Berlin Stories by Robert Walser, translated by Susan Bernofsky
Building a city must surely be easier than writing about one. There are plenty of good authors who can't seem to do more than offer a nicely rendered snapshot or line drawing of a city; a kind of literary postcard, making you wish you were there instead of reading about it. A great author places you there, whether it's Wharton's New York, Proust's Paris, or Bellow's Chicago. It's not just description but an inundation, and stimulation, of the senses. You smell the markets and exhaust, hear the crowds and clanging bells or clamoring horns, feel the pavement beneath your feet and, as a result, are moved by the author. The greats walk alongside you, serving as tour guide, confidante, and historian, sometimes taking a necessary shortcut, and always pointing out the sight of a dalliance. In essence, you are exploring the city through the eyes of its most experienced resident.
Fortunately, Robert Walser fits comfortably amongst this distinguished crowd of urban chroniclers. This is due in large part to the honesty with which he imbues his Berlin stories -- the vitality and romance of city life is there, but so is the loneliness and the failure. There is a kind of displacement inherent in city life, but this is rarely recorded, and never so honestly. In lesser hands, city life is rendered monochromatically. Tall buildings and dark corners provide boundaries to playgrounds of wealth and labyrinths of squalor. This is not the case with Walser's Berlin. He so deftly covers wide swaths of the emotional and chromatic scales, ranging from bright happiness and burgeoning romance to quiet loneliness and a brooding sadness. Edited, and preceded with an invaluable introduction, by Walser scholar and translator Susan Bernofsky, Berlin Stories is both a consummate introduction to and summation of Walser's world.
In her introduction, Bernofsky immediately establishes the unique importance of Berlin -- both as a great influence on Walser's work and as a truly progressive international city. Walser, born in Switzerland, had visited Berlin twice before, in 1897 and 1902. "Each time he had fled back to Switzerland after only a few weeks, in large part because he felt he would be unable to support himself as a writer in the German metropolis." At twenty-seven, Walser left "the relative peace and safety of his native land for the stimulation and excitement of the German capital." It was the summer of 1905, and Walser's first novel Fritz Kochers Aufsatze had been met a year before with acclaim. This gave him the confidence to begin the writing life he envisioned. Walser saw Berlin as "a land of artistic possibility, where poets produce immortal works, virtuoso actors stun their audiences and painters find inspiration."
In the three years since Walser had last been to Berlin, a truly modern city had risen. The population exceeded two million, subways had been running for three years (two years before New York had them), and the artistic communities were cutting-edge. The modernity of Berlin created a signficant shift in Walser's literary output, resulting in what he referred to as "prose-pieces." Bernofsky defines these as a "hybrid of story and essay," which became a hallmark of Walser's style. Berlin Stories, the collection of these pieces, is split into four thematic sections covering 1907-1917: "The City Streets," "The Theater," "Berlin Life," and "Looking Back." Walser's prose-pieces, on average two or three pages, are a wonderful combination of stunning detail and insights which take a delightful almost aphoristic tone. The first, "Good Morning, Giantess," was published in 1907, after two years of liberally soaking in the city.When describing the early morning quiet of Berlin, he writes how "cold and white the streets lie there, like out stretched human arms..." Decades later, W.G. Sebald referred to Walser as "the clairvoyant of the small," and it isn't difficult to see why. It's not that he saw the future, but his perception extended past sensory limits. He elevated the significance of the everyday, without elevating or exaggerating its proportions. This appreciation of minutiae would later be taken to extreme levels after his work shifted again, upon leaving Berlin, to another technique he pioneered, microscripts.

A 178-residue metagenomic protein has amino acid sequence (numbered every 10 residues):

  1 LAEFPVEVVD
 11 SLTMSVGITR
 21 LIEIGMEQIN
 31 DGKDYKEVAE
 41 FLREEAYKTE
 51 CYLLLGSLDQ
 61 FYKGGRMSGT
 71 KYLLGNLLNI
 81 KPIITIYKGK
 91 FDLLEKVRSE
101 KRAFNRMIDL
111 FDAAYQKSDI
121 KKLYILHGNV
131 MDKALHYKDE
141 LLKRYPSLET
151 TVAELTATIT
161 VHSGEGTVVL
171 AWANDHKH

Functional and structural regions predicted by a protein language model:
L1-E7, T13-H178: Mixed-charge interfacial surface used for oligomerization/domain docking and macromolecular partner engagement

Yet, while working on prose-pieces, he would often turn this perception toward city life on a greater level, with Berlin serving as a kind of ur-city. At the end of this first piece, Walser pans out, if you will, and lovingly reflects on what makes city life work; he writes of Berlin, but it could work for New York, Los Angeles, or even Newark. "That is what is so miraculous about a city: that each person's bearing and conduct vanishes among all these thousand types, that everything is observed in passing, judgments made in an instant, and forgetting a matter of course."
Shortly afterward, in "Friedrichstrasse," Walser takes a similar tack in trying to understand what motivates the people of Berlin. "Work and pleasure, vices and wholesome drives, striving and idleness, nobility and malice, love and hate, ardent and scornful natures, the colorful and the simple, poverty and wealth all shimmer, glisten, dally, daydream, rush and stumble here frenetically and yet also helplessly."
These are just a couple of Walser's wonderful considerations of humanity and vitality unique to the city experience and the people that move through it daily. The book is replete with moments like these and it would be a disservice to continually quote for the reader. Part of Walser's charm is the way his perspective sneaks up on you. However, in closing, I'd be remiss if I didn't include just one more. At the end of "The Metropolitan Street," Walser writes, "Ah, how lovely, how very lovely it is to be alive." How lovely, indeed.
Berlin Stories by Robert Walser, translated from the German by Susan Bernofsky